A Swiss museum claims to have inherited the collection owned by a German man whose hoard included work stolen by the Nazis. The Bern museum called the bequest a complete surprise that brought with it a burden.
In a statement on Wednesday, the Kunstmuseum Bern announced that it was "surprised and delighted" by the news.
The collection of works was left behind by Cornelius Gurlitt, who died on Tuesday at the age of 81 a week after undergoing heart surgery.
"Despite media speculation that the collection was going to be handed over to an art institution outside Germany, the news still struck us like a bolt out of the blue," the museum's statement read.
The museum also announced that the inheritance came with "a considerable burden of responsibility and a wealth of questions of the most difficult and sensitive kind, and questions in particular of a legal and ethical nature."
Stolen and extorted
The museum, which would take possession of Gurlitt's 1,400 modern art pieces, announced that it had been informed of the bequest by Gurlitt's lawyer.
Gurlitt's collection - which he had kept at a flat in Munich and in a house in the Austrian city of Salzburg - only came to light in 2013. Investigators raided Gurlitt's home in 2012 amid suspicions that he was evading taxes. Police are currently working under the assumption that 458 of the pieces were stolen or extorted.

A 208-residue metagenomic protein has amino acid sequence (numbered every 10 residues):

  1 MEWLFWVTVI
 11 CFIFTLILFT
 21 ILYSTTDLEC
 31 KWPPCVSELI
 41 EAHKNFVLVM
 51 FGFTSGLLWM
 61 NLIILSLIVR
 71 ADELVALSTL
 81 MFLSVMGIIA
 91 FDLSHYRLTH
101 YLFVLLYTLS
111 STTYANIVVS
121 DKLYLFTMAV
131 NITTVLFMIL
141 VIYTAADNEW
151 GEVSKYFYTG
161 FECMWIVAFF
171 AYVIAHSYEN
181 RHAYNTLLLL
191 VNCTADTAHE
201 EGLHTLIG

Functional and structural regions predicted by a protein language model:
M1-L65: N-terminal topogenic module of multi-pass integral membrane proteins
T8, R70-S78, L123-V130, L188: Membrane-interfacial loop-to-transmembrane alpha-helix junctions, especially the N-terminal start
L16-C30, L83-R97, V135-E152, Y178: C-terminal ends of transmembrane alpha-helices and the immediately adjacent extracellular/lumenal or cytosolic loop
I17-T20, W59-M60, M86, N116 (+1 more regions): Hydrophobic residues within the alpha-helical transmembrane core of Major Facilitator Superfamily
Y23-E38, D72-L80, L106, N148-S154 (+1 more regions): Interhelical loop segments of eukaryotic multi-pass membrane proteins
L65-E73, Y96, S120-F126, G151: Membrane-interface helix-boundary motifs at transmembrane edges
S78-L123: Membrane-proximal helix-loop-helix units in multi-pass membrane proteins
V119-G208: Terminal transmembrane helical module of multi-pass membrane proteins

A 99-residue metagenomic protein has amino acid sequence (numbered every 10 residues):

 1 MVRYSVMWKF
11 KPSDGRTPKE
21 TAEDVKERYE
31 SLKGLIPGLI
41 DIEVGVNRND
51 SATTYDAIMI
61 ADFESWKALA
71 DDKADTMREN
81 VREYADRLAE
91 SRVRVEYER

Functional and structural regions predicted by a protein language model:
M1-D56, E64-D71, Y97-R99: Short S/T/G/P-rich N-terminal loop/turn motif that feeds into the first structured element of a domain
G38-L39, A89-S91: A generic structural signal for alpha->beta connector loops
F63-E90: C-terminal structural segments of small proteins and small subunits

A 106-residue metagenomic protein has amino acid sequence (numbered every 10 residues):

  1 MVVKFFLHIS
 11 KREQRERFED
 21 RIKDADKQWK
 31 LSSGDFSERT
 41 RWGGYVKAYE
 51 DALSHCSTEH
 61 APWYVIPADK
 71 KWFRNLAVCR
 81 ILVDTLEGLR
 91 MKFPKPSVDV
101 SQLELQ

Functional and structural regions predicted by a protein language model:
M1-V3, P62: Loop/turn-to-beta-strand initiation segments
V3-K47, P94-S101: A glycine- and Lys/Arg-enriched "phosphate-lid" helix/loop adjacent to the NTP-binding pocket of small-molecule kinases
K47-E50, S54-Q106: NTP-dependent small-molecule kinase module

The collector's father, Hildebrand, acquired most of the paintings in the 1930s and 1940s, when he worked on behalf of the Nazis as an art dealer. The Hitler regime was keen to sell art stolen from persecuted minorities as well as avant-garde works that were deemed to be degenerate.
Overall, the collection is worth an estimated 1 billion euros ($1.4 billion) and includes works such as Claude Monet's "Waterloo" (pictured) and by artists including Pablo Picasso, Henri Matisse, Franz Marc, Paul Klee and Max Beckmann. Police returned many of the works to Gurlitt as part of a deal reached in April, agreeing that some of them did legally belong to him.
rc/mkg (AFP, AP, dpa)
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